DOJ Expected To Join Negotiations With Arpaio Attorneys
PHOENIX -- Attorneys on both sides of a racial profiling class action suit against Maricopa County Sheriff Joe Arpaio will spend the next two months negotiating over a final judgement in the case, known as a consent decree.
Last month, U.S. District Judge Murray Snow ruled the Sheriff's immigration enforcement systematically violated the rights of Latino motorists.
The class action suit was brought by Latino motorists in 2007. The plaintiffs are represented by the ACLU.
At a hearing in federal court in downtown Phoenix Friday morning, Snow granted the lawyers two months to reach agreement on a final judgement, known as a consent decree.
The parties will meet again in court on Aug. 30.
In that time, the parties will negotiate new protocols for training, record keeping and an independent monitor for Maricopa County Sheriff's Office, to ensure the department complies with Snow's ruling.
The U.S. Department of Justice — which filed its own lawsuit against Arpaio alleging discrimination against Latinos in May 2012 — has asked to be included in those negotiations.
One day before Friday's hearing, Deputy Assistant Attorney General Roy Austin, submitted a statement of interest to Snow.
"The United States believes that such talks appropriately could address the possibility of a global settlement encompassing the United States’ claims against the Sheriff in United States v. Maricopa County, et al." the statement reads.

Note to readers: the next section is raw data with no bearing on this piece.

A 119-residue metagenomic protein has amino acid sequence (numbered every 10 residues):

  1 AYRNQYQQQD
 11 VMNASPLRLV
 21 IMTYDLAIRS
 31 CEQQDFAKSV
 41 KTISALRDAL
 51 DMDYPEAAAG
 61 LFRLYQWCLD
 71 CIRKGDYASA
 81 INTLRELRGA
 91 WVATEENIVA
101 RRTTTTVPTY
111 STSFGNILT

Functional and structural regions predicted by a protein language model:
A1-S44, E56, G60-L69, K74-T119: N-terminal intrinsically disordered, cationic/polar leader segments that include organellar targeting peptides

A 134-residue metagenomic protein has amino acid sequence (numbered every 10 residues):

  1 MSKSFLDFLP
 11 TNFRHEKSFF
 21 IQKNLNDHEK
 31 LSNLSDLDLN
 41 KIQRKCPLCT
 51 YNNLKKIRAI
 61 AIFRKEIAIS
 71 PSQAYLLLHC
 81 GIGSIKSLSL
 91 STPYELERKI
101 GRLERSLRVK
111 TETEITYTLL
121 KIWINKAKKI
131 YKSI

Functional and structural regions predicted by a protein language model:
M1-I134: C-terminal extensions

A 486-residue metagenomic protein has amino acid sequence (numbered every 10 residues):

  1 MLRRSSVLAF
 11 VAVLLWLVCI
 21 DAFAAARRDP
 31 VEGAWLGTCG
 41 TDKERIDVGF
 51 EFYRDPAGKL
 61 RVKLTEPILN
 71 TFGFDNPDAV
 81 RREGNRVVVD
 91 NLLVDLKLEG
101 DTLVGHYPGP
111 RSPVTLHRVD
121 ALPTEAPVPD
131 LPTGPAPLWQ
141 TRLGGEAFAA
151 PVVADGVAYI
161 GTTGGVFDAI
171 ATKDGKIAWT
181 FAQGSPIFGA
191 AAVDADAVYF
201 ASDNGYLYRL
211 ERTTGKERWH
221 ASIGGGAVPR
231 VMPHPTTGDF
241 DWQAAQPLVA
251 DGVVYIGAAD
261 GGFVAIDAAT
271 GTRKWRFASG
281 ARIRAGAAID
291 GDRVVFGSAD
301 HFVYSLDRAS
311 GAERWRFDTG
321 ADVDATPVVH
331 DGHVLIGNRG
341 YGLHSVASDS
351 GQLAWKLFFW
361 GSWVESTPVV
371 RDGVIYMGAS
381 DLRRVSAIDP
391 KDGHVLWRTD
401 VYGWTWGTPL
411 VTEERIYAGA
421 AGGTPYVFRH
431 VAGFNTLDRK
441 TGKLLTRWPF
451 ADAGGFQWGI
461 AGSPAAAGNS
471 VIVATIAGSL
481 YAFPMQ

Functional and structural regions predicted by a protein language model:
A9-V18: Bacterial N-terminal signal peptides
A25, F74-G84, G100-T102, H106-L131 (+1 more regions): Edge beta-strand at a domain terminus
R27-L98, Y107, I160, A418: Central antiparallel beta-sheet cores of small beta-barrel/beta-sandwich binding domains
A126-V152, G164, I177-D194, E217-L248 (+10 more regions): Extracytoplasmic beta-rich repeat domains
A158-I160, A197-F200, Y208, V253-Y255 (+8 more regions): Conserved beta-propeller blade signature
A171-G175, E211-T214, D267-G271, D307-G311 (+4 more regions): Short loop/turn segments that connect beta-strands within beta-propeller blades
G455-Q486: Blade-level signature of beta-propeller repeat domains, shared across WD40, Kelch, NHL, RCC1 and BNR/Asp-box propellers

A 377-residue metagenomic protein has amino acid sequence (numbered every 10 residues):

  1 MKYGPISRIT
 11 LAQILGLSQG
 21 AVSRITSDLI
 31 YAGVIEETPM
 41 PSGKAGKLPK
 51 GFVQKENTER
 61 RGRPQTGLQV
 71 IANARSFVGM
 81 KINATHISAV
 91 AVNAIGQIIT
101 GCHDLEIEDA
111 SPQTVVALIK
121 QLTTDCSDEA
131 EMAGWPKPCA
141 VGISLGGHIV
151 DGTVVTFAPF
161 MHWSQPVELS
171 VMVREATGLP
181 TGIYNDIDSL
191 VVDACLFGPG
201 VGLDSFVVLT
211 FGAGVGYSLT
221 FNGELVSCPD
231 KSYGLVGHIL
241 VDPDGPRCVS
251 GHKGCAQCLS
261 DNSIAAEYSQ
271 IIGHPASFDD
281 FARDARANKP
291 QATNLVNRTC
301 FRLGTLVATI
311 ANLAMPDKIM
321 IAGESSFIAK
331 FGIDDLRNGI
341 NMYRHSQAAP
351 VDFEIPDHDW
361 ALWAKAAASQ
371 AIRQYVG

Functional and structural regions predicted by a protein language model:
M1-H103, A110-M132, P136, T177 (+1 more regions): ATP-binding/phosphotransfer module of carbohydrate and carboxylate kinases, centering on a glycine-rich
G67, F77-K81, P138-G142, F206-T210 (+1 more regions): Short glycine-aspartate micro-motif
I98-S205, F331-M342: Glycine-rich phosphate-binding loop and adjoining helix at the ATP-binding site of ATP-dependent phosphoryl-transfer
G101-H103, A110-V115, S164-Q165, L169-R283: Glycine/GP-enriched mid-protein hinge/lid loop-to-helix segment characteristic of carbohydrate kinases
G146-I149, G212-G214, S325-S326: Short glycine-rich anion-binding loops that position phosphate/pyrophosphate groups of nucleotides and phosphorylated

"Such an agreement would be in the interests of all of the parties, the Court, and the people of Maricopa County."
Attorneys on both sides of the DOJ lawsuit attended Friday's hearing.
Both the ACLU and attorneys for the Sheriff welcomed the idea of including the DOJ in their negotiations, though questions do remain.
"I think that just from a common sense litigation standpoint it would make sense for all the parties to try to resolve as much of both lawsuits as possible, just as a matter of efficiency," said Cecillia Wang, an attorney with the ACLU.
Tom Liddy, who represents the Sheriff, agreed. He said it would save taxpayer money.
"Of course it makes sense to invite them in to the process here," Liddy said. "It wouldn't make sense to have two trials, and to have two consent decrees. But some of the issues are different in that case."
The DOJ's suit is much broader than the class action case, as it alleges discrimination against Latinos in the Sheriff's jails, and worksite enforcement operations.
But Judge Snow said in court the final resolution in the class action case must be limited to MCSO's dealings with Latino drivers only.